Confidential healthcare investigations can span years before a criminal indictment or civil settlement is announced. During this critical time gap, suspected bad doctors routinely stay on the job, potentially placing more unwitting patients at risk of harm.
Federal enforcers lack the legal authority to suspend or revoke a doctor’s license. That power is reserved for state medical boards.
Not one of the 540 doctors named in individual pay-to-stay cases examined by Reuters had their license suspended or revoked, either while a federal investigation was underway or after a settlement was reached, the analysis found. This was true even for cases in which medical board records show the boards had received warnings from whistleblowers or federal agencies that a doctor was suspected of hurting patients.
Among such cases was that of the Michigan gynecologic oncologist, a Detroit-area physician named Vinay K. Malviya. He kept working – and remains licensed today – despite allegations leveled by prosecutors in federal court records that he administered excessive chemotherapy treatments and performed medically unnecessary radical hysterectomies from February 2011 to June 2017. The state medical board was aware of those allegations and opted not to suspend Malviya’s license while the probe proceeded, board records show.
According to allegations made by prosecutors in federal court records, concerns about Malviya had swirled for years at the nonprofit hospital system where he worked, prompting executives of that organization, Ascension Medical, to launch an internal review of his cases. Their confidential report, completed in March 2017 according to a federal affidavit, “confirmed that several patients had been harmed by the gross negligence of Malviya in conducting unnecessary procedures and chemotherapy harmful to the patient,” previously sealed federal court records seen by Reuters show.
Later that same year, in July 2017, three Ascension Medical employees filed a sealed whistleblower suit with a Michigan federal court. The Justice Department agreed to join the suit and quickly opened its own investigation with the OIG, federal court records show.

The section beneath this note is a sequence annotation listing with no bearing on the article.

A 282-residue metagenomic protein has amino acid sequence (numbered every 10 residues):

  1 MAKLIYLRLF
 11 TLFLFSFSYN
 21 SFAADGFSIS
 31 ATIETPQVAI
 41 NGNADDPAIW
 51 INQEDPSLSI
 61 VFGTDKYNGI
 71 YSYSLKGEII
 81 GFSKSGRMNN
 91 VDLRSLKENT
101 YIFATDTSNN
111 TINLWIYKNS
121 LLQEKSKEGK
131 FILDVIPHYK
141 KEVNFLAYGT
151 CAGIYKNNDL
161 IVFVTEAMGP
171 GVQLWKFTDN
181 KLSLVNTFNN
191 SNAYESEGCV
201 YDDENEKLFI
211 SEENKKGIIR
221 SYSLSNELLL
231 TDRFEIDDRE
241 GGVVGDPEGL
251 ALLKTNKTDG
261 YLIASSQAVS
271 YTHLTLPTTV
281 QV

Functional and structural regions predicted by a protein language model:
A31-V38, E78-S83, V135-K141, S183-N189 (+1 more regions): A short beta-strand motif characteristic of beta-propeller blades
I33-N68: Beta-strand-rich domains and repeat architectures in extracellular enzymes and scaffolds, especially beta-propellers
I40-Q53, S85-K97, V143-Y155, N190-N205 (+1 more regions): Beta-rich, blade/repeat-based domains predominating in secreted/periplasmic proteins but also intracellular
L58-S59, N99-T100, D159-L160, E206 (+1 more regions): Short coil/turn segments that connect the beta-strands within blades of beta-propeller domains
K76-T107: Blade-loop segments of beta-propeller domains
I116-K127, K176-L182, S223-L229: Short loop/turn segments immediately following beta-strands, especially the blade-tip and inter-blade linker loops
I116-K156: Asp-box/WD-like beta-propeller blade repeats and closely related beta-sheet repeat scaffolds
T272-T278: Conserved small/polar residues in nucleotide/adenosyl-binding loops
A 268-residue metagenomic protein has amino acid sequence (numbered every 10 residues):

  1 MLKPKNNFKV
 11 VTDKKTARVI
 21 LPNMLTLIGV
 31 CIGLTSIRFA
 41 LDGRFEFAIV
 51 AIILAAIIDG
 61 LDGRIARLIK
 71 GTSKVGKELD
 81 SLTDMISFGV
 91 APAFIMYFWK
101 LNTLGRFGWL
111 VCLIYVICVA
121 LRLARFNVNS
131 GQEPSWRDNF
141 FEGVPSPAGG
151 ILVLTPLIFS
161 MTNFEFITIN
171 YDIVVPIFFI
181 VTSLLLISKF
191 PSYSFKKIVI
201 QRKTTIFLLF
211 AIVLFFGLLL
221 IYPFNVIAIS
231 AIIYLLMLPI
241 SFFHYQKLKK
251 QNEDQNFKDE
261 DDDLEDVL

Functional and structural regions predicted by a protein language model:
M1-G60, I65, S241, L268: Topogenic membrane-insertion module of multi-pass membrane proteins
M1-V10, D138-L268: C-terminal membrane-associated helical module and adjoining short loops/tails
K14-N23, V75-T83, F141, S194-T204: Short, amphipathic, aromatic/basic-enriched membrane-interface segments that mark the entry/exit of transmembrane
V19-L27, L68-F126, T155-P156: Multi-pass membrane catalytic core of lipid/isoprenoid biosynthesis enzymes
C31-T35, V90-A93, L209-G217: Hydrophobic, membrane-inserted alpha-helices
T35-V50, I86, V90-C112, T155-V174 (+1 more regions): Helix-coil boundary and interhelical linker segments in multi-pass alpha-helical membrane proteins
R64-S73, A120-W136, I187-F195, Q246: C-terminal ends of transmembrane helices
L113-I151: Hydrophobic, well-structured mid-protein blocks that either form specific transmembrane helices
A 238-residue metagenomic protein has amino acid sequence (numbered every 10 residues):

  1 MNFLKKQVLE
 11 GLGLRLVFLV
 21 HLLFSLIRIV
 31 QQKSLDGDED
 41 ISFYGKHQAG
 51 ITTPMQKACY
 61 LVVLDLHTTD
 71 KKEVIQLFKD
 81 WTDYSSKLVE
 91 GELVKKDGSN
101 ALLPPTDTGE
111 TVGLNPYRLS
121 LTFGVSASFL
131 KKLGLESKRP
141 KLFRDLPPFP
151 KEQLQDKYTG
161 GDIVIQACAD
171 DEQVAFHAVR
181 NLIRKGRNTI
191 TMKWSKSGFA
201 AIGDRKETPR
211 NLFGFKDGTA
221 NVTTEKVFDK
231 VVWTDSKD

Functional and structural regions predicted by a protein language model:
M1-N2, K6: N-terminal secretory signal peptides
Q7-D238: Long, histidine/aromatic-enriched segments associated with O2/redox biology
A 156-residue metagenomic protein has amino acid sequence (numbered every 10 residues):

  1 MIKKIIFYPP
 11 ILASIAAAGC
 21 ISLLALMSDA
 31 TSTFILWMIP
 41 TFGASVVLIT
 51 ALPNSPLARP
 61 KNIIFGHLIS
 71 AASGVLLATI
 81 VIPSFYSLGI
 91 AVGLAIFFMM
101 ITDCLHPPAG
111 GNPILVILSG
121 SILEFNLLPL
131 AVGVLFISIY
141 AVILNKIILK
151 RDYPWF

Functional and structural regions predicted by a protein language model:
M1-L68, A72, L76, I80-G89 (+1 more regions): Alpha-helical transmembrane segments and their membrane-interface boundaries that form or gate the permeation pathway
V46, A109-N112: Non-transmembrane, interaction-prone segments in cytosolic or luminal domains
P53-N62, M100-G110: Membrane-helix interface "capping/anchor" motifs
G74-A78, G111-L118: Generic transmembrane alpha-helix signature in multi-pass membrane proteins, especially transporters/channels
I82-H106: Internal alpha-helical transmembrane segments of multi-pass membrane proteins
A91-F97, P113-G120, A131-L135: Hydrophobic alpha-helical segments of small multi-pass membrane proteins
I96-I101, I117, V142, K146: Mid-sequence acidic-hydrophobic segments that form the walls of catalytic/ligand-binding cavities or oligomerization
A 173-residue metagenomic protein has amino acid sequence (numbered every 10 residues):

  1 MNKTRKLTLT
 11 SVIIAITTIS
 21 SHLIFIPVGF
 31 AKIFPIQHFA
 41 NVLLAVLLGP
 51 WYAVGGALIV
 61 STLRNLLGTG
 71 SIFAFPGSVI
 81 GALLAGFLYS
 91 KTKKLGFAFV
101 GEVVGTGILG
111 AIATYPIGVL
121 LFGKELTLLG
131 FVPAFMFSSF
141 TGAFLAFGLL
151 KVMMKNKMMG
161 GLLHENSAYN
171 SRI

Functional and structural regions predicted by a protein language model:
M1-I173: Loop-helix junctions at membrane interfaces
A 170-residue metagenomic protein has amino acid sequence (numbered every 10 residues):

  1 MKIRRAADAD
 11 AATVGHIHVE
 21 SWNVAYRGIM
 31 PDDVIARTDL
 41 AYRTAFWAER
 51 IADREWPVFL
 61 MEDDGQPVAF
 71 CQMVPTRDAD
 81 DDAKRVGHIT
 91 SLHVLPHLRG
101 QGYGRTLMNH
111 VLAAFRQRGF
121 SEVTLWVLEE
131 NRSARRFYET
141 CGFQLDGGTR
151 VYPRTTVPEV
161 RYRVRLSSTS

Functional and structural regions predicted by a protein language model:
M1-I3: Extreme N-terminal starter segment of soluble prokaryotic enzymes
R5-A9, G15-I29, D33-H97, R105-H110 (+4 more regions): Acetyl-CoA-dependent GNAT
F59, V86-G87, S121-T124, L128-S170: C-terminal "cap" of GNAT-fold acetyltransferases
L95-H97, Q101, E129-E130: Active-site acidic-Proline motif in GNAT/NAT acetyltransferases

The three whistleblowers – all office staffers who handled patient records and billings – claimed that as far back as 2011, Malviya had performed medically unnecessary radical hysterectomies: removal of the uterus, ovaries and fallopian tubes. In one instance, Malviya had already scheduled a patient for the procedure before examining her for the first time, according to their federal complaint.
The whistleblower suit also pointed to a financial motive: Both Ascension and Malviya collected more revenue from complex surgeries and treatments, which qualified for higher reimbursements from government-run programs like Medicare.
In August 2021, the DOJ publicly announced a settlement with Ascension, and it unsealed portions of the whistleblower suit. Hospital officials agreed to pay $2.8 million based on allegations that they had “knowingly” submitted false billing claims from 2011 through 2017, according to a DOJ settlement statement.
The DOJ noted that Ascension had ended its contractual relationship with the doctor involved. It did not disclose Malviya’s identity because he remained under federal investigation.
Ascension officials did not respond to Reuters’ requests for comment about the settlement or disclose when they ended their employment contract with Malviya. Prosecutors publicly credited Ascension officials for cooperating with their investigation and for voluntarily disclosing evidence of potential fraud. The settlement was neither an admission of liability by Ascension nor a concession by the government that its claims were unfounded, according to the signed agreement.
Malviya’s name was ultimately revealed in April 2022 when prosecutors disclosed their settlement deal. The doctor agreed to pay $775,000 and not bill government programs for patient care for three years, according to court records.
In a written statement provided to Reuters, Malviya denied wrongdoing and noted that there was no determination of liability in his agreement with the government. He said he settled to avoid the “stress and great expense of litigation.” He said independent specialists had reviewed the cases in question and concluded that he had followed well-established standards of care. Malviya characterized himself as a “doctor of last resort” who treated difficult, complex cases that required unique treatments, akin to navigating “uncharted waters,” he wrote.
Malviya may face a private malpractice suit as well.
At least 150 former patients have been interviewed by Michigan attorneys who formally notified Malviya in December about their intent to file a lawsuit; a mandatory 182-day waiting period is required in Michigan malpractice cases to give potential defendants a chance to prepare for court. The case can be filed any time after late June.
Referring to the potential suit, Malviya in his statement to Reuters labeled claims of patient harm made by personal injury attorneys as “false and defamatory” and said he had demanded that they retract those assertions made online and in letters to patients.
Donna MacKenzie of Olsman MacKenzie Peacock & Wallace was one of the attorneys who conducted patient interviews. “Women told us that they believe he performed unnecessary surgeries or ordered excessive chemotherapy,” she said. “Many said that they suffered life-changing harm.” She and other attorneys on the case said they declined Malviya’s retraction demands.
One of Malviya’s former patients, who asked not to be identified before the suit is filed, said she sought treatment in 2017 due to severe stomach pain. She said Malviya diagnosed her with an ovarian cyst, which was alarming because her family had a genetic history of cancer. She agreed to surgery to remove the cyst. “I thought I could die from cancer,” she said.